... The inherent behavioral in functional models (IBFM) framework extends FFIP to include the ability to generate multiple functional models to drive toward a solution that can balance the cost and risk of a system, and a pseudo time-step [16,68,69]. A number of other risk and failure analysis tools have been developed from FFIP including the uncoupled failure flow state reasoner [11,70], a method of building prognostic systems in response to failure modeling [12], and other related methods and tools [13,14,[71][72][73]. Several tools for ontology-driven metamodeling and early conceptual design down-selection were produced as part of the Defense Advanced Research Program Agency (DARPA) adaptive vehicle make project [74][75][76]. ...
... While the case study mentioned previously demonstrates evolving a model toward a solution that distributes failure flow concentrations across the model by adding in redundancy, specific system design considerations may warrant concentrating failed flows into a few specific flows. Concentrating failure flow into a few flows may be beneficial, for instance, if systems engineers are including sacrificial subsystems [72]. In other situations, it may be beneficial to spread out failure flows across several redundant subsystems [99]. ...
Article
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A challenge systems engineers and designers face when applying system failure risk assessment methods such as probabilistic risk assessment (PRA) during conceptual design is their reliance on historical data and behavioral models. This paper presents a framework for exploring a space of functional models using graph rewriting rules and a qualitative failure simulation framework that presents information in an intuitive manner for human-in-the-loop decision-making and human-guided design. An example is presented wherein a functional model of an electrical power system testbed is iteratively perturbed to generate alternatives. The alternative functional models suggest different approaches to mitigating an emergent system failure vulnerability in the electrical power system's heat extraction capability. A preferred functional model configuration that has a desirable failure flow distribution can then be identified. The method presented here helps systems designers to better understand where failures propagate through systems and guides modification of systems functional models to adjust the way in which systems fail to have more desirable characteristics.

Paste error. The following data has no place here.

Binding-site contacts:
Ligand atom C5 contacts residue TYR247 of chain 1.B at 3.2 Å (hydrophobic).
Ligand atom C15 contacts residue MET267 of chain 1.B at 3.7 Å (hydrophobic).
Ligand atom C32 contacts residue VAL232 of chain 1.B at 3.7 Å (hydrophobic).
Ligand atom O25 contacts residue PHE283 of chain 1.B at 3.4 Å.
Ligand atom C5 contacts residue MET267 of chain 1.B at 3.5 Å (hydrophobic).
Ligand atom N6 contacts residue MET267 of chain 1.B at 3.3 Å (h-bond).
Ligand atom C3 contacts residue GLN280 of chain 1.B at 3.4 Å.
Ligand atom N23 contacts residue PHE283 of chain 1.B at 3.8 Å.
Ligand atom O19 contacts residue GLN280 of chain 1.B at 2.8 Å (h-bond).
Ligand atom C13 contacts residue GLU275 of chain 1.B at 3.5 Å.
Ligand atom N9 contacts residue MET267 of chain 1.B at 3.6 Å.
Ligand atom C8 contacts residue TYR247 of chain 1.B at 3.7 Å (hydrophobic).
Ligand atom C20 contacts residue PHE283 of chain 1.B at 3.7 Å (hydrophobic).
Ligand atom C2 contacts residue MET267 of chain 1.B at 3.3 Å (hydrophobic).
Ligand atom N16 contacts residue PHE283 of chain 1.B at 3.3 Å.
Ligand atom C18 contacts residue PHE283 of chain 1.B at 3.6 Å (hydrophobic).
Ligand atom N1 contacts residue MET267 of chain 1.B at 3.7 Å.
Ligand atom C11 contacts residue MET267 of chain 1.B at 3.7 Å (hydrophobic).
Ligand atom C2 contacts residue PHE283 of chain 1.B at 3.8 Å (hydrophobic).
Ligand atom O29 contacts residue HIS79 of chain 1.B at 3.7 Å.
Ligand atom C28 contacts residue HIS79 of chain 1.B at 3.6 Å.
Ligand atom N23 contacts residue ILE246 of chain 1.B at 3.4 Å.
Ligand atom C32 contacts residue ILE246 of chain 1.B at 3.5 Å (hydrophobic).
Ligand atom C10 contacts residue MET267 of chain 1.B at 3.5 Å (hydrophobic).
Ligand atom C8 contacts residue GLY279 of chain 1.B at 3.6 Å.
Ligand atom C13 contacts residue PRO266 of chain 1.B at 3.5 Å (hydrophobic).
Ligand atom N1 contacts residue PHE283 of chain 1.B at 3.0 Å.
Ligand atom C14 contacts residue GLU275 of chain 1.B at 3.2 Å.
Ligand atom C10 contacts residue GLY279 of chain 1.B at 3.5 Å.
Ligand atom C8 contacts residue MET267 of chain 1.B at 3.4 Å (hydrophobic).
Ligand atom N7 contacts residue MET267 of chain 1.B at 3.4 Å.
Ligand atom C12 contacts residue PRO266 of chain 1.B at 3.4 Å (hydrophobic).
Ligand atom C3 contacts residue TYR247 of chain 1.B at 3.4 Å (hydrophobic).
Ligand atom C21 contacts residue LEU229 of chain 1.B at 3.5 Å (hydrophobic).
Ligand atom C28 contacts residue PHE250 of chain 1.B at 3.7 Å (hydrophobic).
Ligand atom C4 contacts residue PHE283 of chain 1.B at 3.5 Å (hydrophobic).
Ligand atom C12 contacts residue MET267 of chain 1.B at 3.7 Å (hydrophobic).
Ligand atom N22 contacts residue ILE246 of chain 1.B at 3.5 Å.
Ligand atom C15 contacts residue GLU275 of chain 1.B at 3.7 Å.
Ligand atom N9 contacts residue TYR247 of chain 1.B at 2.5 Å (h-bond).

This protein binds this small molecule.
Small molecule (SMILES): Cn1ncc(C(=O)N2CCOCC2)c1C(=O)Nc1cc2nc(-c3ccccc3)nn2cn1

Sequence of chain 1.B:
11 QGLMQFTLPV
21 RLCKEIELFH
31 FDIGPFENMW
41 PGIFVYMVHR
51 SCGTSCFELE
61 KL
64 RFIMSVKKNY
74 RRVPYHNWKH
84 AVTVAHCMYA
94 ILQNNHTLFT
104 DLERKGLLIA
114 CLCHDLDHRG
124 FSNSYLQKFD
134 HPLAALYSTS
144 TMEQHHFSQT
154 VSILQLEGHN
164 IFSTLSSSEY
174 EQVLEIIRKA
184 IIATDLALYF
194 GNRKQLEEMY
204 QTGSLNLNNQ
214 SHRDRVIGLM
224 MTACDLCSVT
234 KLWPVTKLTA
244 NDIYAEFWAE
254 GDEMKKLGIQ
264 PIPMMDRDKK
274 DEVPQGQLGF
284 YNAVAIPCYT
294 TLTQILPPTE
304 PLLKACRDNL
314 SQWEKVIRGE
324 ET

... The Inherent Behavioral in Functional Models (IBFM) framework extends FFIP to include the ability to generate multiple functional models to drive toward a solution that can balance the cost and risk of a system, and a pseudo time step [15,68,69]. A number of other risk and failure analysis tools have been developed from FFIP including the Uncoupled Failure Flow State Reasoner [11,70], a method of building prognostic systems in response to failure modeling [12], and other related methods and tools [13,14,[71][72][73]. Several tools for ontology-driven metamodeling and early conceptual design down-selection were produced as part of the Defense Advanced Research Program Agency (DARPA) Adaptive Vehicle Make project [74][75][76]. ...
... While the case study above demonstrates evolving a model toward a solution that distributes failure flow concentrations across the model by adding in redundancy, specific system design considerations may warrant concentrating failed flows into a few specific flows. Concentrating failure flow into a few flows may be beneficial, for instance, if systems engineers are including sacrificial subsystems [72]. In other situations, it may be beneficial to spread out failure flows across several redundant subsystems [99]. ...
Conference Paper
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A challenge systems engineers and designers face when applying system failure risk assessment methods such as Proba-bilistic Risk Assessment (PRA) during conceptual design is their reliance on historical data and behavioral models. This paper presents a framework for exploring a space of functional models using graph rewriting rules and a qualitative failure simulation framework that presents information in an intuitive manner for human-in-the-loop decision-making and human-guided design. An example is presented wherein a functional model of an electrical power system is iteratively perturbed to generate alternatives. The alternative functional models suggest different approaches to mitigating an emergent system failure vulnerability in the electrical power system's the heat extraction capability. A preferred functional model configuration that has a desirable failure flow distribution can then be identified. The method presented here helps systems designers to better understand where failures propagate through systems and guides modification of systems functional models to adjust the way in which systems fail to have more desirable characteristics. INTRODUCTION The design, manufacture, and deployment of complex systems requires extensive investment of personnel, resources, time, and money to produce systems that meet requirements [1, 2].